TOKYO, April 1 (Reuters) - JERA said on Monday it has begun a demonstration of co-firing 20% of ammonia with coal at its Hekinan thermal power station in central Japan, in what it said is the world's first trial using a large amount of the gas at a major commercial plant.

Japan's top power generator initially planned to start the trial from March 26, but it was delayed for about a week as the testing of equipment and other things required time to ensure safety.

The trial could move Japan, the world's fifth-biggest CO2 emitter, a step closer to its goal of using ammonia and hydrogen in thermal power generation to aid in reaching its 2050 goal of carbon neutrality.

Environmentalists have criticized the move as a way to extend the life of dirty coal-fired power generation.

JERA, a joint venture between Tokyo Electric Power and Chubu Electric Power, will conduct the trial, together with heavy machinery maker IHI, for about three months to check characteristics of the plant overall, including nitrogen oxide (NOx) emissions and the impact on boilers and ancillary equipment.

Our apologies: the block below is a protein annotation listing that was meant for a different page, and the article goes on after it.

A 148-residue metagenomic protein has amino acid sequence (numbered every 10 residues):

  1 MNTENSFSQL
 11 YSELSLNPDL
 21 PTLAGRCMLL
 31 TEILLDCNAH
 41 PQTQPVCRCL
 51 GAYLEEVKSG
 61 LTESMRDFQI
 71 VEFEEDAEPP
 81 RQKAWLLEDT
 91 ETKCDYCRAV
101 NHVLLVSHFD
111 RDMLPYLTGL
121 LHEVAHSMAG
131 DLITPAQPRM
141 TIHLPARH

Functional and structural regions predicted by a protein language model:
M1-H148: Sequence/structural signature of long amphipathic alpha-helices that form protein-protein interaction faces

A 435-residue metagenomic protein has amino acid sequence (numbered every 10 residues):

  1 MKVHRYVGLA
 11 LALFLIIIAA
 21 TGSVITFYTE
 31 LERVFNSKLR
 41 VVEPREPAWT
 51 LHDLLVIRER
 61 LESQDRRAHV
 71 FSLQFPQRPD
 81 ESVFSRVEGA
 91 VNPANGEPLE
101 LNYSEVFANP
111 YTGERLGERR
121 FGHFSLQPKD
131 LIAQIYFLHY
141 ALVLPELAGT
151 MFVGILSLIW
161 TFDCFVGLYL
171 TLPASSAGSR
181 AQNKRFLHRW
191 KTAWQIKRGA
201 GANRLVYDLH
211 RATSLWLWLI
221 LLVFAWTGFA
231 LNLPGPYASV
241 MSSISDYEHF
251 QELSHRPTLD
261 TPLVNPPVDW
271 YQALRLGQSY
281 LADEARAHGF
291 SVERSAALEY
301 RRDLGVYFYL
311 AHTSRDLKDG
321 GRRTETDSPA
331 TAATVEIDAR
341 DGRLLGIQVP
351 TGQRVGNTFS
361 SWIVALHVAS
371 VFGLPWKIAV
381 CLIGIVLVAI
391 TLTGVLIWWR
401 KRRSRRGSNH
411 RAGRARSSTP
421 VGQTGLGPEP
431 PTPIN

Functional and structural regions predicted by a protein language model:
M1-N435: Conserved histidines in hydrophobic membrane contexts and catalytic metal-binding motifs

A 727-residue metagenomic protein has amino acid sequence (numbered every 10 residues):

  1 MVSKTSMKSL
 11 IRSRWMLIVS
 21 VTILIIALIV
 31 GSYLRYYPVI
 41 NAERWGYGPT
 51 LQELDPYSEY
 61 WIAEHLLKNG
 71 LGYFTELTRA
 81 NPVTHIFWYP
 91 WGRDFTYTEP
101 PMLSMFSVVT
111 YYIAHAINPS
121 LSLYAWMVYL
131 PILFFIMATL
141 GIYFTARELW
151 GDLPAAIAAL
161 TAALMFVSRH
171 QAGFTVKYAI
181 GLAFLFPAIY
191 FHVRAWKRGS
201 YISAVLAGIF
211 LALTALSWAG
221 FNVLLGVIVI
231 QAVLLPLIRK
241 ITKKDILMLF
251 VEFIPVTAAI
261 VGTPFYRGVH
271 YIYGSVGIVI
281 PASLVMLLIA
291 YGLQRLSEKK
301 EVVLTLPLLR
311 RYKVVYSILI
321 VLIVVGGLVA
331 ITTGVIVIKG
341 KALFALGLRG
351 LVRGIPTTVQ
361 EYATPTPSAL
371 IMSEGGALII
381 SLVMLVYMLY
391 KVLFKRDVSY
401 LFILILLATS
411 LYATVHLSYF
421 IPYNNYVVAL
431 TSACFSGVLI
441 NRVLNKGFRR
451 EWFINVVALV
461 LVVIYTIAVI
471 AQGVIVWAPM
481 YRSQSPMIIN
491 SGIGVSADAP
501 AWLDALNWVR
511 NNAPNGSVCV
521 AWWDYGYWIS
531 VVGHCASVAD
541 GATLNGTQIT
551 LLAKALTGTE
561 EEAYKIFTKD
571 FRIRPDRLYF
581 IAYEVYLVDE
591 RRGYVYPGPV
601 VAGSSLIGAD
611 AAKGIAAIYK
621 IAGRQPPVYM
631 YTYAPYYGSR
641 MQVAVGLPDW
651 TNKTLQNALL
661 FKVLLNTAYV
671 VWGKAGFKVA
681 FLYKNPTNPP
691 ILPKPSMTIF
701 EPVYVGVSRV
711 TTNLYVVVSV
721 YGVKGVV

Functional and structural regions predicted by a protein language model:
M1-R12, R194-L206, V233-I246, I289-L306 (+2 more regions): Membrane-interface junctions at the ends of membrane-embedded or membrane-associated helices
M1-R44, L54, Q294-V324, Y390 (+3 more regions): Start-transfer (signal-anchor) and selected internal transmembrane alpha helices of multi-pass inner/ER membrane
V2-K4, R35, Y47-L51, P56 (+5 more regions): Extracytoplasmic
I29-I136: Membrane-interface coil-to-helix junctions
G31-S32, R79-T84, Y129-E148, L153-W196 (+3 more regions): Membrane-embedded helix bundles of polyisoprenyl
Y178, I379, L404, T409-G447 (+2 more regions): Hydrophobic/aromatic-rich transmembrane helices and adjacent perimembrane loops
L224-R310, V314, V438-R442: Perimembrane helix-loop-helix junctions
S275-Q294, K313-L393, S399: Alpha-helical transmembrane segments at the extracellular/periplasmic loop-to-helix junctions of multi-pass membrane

Ammonia is mainly made from hydrogen produced from natural gas and nitrogen from the air. It does not emit carbon dioxide(CO2) when burned, but its production releases emissions if it is made with fossil fuels.

"Ammonia is an efficient, low-cost means of transporting and storing hydrogen," JERA said in a statement, adding other benefits include direct utilization as a fuel in thermal power generation.

"This project is important as it may offer a low-cost first step to quickly advance the decarbonisation in countries like Japan that need thermal power generation as an adjustable power source to ensure a stable supply of energy," JERA said.

JERA aims to start ammonia co-firing on a commercial basis at Hekinan No.4 unit as early as 2027 and a trial of replacing 50% of coal with ammonia at its No.5 unit in around 2028. (Reporting by Yuka Obayashi; editing by Sonali Paul)